AS far as I know, it's the mismatch o metals that causes the leaching problems.  So unless you are going to re-plate your vf14 pins gold ( :-[), then I'd stick with silver.  There are other reasons why silver was chosen as well... maybe because of its lower resistance.
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klaus

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Re: U47 Tube Socket Refurb/Replace
« Reply #9 on: May 29, 2020, 11:52:30 pm »

Correct. Though gold is the best in terms of corrosion resistance, it's not as good a conductor as silver.
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RuudNL

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Re: U47 Tube Socket Refurb/Replace
« Reply #10 on: May 30, 2020, 03:29:58 am »

The good thing about silver is that silver oxide is also a conductor!
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afterlifestudios

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Re: U47 Tube Socket Refurb/Replace
« Reply #11 on: May 30, 2020, 01:09:51 pm »

The good thing about silver is that silver oxide is also a conductor!

I've read that most of the "tarnish' we see is silver sulfide not silver oxide.  And that silver sulfide decreases electrical conductivity causing potential problems, especially with low voltages present.  I'll try to dig up the article.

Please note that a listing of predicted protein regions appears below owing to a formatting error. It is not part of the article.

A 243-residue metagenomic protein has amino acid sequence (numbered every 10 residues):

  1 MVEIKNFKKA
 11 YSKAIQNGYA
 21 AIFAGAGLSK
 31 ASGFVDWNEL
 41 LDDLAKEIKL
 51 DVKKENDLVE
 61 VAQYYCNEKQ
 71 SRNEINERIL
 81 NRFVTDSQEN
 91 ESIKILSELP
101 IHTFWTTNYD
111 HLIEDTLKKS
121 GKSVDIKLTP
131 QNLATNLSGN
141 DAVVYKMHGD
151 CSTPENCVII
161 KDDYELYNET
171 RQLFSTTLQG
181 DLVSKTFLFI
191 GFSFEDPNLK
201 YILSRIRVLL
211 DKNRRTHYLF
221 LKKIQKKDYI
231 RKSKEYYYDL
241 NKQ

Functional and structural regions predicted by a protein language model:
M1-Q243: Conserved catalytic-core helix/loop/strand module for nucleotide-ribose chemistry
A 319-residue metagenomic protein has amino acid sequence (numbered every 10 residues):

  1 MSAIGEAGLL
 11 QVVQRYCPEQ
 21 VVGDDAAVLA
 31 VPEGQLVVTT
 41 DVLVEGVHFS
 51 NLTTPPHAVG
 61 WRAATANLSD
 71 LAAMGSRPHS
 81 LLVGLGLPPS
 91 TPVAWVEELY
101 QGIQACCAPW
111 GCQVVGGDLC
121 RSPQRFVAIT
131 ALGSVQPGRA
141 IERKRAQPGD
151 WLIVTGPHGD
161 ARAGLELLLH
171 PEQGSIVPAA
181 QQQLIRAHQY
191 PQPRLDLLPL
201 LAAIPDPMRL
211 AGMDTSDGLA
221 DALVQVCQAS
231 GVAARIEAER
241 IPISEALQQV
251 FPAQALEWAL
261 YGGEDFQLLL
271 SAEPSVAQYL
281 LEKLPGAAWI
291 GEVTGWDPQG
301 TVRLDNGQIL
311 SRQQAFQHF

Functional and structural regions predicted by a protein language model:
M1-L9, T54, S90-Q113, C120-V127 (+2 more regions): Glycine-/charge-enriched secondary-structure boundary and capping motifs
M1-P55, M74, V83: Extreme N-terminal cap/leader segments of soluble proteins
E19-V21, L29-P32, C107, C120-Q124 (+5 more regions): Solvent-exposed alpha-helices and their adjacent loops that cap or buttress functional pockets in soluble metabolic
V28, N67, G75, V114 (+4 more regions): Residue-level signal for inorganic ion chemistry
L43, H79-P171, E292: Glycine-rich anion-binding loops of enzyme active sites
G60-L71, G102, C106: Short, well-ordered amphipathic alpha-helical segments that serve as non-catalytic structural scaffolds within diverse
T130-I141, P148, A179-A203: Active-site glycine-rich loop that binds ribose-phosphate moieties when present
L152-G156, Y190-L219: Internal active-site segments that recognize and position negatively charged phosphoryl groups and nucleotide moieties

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RuudNL

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Re: U47 Tube Socket Refurb/Replace
« Reply #12 on: May 30, 2020, 02:15:15 pm »

Interesting!
Oxide, I can imagine, because oxygen is in the air. But where does the sulfur come from?
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afterlifestudios

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Re: U47 Tube Socket Refurb/Replace
« Reply #13 on: May 30, 2020, 02:57:48 pm »

Here's an article about a study on why tarnish is more silver sulfide than silver dioxide...  Even just trace amounts of sulfur in the air (in the parts per billion range) will cause silver sulfide to form. Likely just from pullution and volcanic activity I'm guessing?

https://www.chemistryworld.com/news/simulations-solve-mystery-of-why-silver-tarnishes/3010299.article
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DanDan